Meet Victor Goines, the new president and CEO of Jazz St. Louis
By Rachel Huffman
For Victor Goines, jazz is a way of life.
A distinguished musician, composer and educator, Goines has been named the new president and CEO of Jazz St. Louis. The nonprofit organization, which boasts an intimate jazz performance space in St. Louis’ Grand Center Arts District, is dedicated to the preservation and advancement of the uniquely American musical genre.
Goines was recommended for the Jazz St. Louis position by the legendary trumpeter Wynton Marsalis. His impressive résumé includes more than 200 original works as a composer, and as a performer, he appears on numerous film scores, including Jazz, a documentary by Ken Burns. A longtime member of the Jazz at Lincoln Center Orchestra, Goines has also performed with Bob Dylan, Dizzy Gillespie, Diana Ross, Chucho Valdés and Stevie Wonder, among other top names in music.
“I’ve been lucky enough to travel the world and bring jazz – this great art form that I believe in, that I’ve been celebrating all my life – to people near and far,” Goines says. “As a jazz performer, educator and consumer, I’ve not only been able to celebrate the music, but I’ve also been able to interact with people in the industry – I could give a roll call of people if we had time. Not everyone has the opportunity to form those bonds, and I think that’s one of the greatest achievements of my professional life so far.”
When asked what drew him to jazz instead of another musical genre, the acclaimed jazz saxophonist and clarinetist didn’t have to think about it. “It’s the music that moves me,” he says. “I studied classical music, and there was a time when my aspiration was to be a classical clarinetist in a major symphony orchestra somewhere in the world. But then I heard jazz, and [my passion] shifted. I still love classical music, but jazz allows me the greatest freedom of expression. To me, [jazz] means the unexpected, and I love the unexpected; it means every day is a learning experience.”
Originally called Jazz at the Bistro, Jazz St. Louis began as a music series, presenting jazz musicians of national and international fame to small but rapt audiences. When founder Barbara Rose died in 1998, Gene Dobbs Bradford was chosen to lead the organization, and he began expanding the musical styles presented by the club and building the education and community programs that are now an integral part of the organization.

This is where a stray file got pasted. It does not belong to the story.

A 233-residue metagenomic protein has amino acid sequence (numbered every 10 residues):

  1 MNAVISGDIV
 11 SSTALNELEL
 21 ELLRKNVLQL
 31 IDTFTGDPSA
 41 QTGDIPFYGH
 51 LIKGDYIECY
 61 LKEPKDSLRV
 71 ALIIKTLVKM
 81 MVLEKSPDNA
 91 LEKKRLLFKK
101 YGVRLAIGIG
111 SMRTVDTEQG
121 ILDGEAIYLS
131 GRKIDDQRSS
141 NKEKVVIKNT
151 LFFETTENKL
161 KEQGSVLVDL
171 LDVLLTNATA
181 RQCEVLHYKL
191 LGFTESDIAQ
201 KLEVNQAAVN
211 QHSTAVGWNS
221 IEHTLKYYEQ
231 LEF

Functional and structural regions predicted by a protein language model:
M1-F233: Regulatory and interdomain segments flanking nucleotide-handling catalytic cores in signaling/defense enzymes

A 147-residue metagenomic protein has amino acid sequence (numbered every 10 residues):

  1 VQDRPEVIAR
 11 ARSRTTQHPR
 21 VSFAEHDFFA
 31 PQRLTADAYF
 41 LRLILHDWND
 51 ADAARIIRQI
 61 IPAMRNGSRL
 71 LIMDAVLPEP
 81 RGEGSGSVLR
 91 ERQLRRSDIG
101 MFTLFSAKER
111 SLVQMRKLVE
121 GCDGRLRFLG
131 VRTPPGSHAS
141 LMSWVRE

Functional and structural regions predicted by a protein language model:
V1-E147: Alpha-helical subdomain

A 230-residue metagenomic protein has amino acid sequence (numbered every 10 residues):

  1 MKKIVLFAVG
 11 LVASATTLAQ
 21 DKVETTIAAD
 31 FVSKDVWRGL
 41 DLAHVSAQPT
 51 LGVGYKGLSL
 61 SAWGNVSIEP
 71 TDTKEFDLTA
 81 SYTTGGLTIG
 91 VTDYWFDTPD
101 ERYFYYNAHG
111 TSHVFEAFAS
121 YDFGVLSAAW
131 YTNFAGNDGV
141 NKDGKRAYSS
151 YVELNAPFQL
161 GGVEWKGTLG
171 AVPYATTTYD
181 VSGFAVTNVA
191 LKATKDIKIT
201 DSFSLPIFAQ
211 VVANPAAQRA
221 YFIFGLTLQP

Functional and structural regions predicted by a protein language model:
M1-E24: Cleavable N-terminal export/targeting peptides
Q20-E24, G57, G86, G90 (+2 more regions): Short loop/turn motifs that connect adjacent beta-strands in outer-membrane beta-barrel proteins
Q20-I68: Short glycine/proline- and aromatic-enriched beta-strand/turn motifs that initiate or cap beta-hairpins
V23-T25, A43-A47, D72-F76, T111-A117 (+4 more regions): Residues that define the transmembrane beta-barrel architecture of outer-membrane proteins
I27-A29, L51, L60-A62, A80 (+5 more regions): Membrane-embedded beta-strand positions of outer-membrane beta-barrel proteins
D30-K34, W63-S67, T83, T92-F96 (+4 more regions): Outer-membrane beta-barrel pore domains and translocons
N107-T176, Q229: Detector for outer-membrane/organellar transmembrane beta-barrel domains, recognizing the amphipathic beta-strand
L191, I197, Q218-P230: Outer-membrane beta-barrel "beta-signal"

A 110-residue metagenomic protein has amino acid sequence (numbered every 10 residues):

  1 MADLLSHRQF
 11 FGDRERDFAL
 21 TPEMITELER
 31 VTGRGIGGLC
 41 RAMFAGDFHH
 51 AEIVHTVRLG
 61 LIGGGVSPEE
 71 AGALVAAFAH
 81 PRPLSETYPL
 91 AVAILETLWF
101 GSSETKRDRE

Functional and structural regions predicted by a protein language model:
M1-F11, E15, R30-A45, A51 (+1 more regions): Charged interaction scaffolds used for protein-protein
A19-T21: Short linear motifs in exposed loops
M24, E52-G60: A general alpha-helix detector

“I’ve been around Jazz St. Louis for a while, though not in a day-to-day setting. … I’ve seen it start as a seed and blossom into this beautiful flower,” Goines says. “Becoming a part of it from a leadership position gives me the opportunity to build on the foundation set by Gene Dobbs Bradford and take it to the next level.”
Although Goines isn’t ready to share all the details of his vision and plan, it’s clear that he won’t stop until Jazz St. Louis is world-renowned.
Along the way, he wants to honor the mission of Jazz St. Louis: to spotlight unique and diverse jazz performers, preserve the shared cultural heritage embodied in jazz music and activate the local community. “The community is an important part of Jazz St. Louis,” Goines says. “Jazz is alive here, and I want to find new ways to convey what the community has to offer; we want people to see this city for what it is.”
“As we look to the future of Jazz St. Louis, we are thrilled to have [Goines] at the helm with his extensive knowledge and connections to the jazz world,” Bill Higley, chair of the Jazz St. Louis Board of Directors said in a recent press release. “His career in education and his history of building programs with such storied institutions as Northwestern University and The Juilliard School puts him in the perfect place and time in JSL’s trajectory.”
Ultimately, Goines wants Jazz St. Louis to thrive. “Jazz St. Louis is in a very positive place right now,” he says, “and I only hope to continue the impressive progress that it’s made [since its inception in 1995].”
On Fri., Oct. 14, the St. Louis community will have the opportunity to meet and mingle with Goines at Jazz St. Louis’ annual fundraiser, Homecoming. Held in the historic Anheuser-Busch Biergarten in Soulard, the event will celebrate the past, present and future of jazz in St. Louis. Throughout the evening, three different bands – all led by trumpeter Keyon Harrold – will showcase Jazz St. Louis’ impact on the region. In addition to Harrold, other St. Louis-born artists who have received national acclaim are coming home to perform in the bands. Add hosts Ozzie Smith and Yolanda Lankford, and this event promises to be a celebration unlike any other.
Goines will also be at the opening of the Jazz St. Louis season with performances by jazz violinist Regina Carter from Sept. 21 to 25. A recipient of the MacArthur “genius grant,” a Doris Duke Artist Award and a Grammy nomination, Carter is widely hailed for the mastery of her instrument and her drive to expand its possibilities. Tickets start at $37.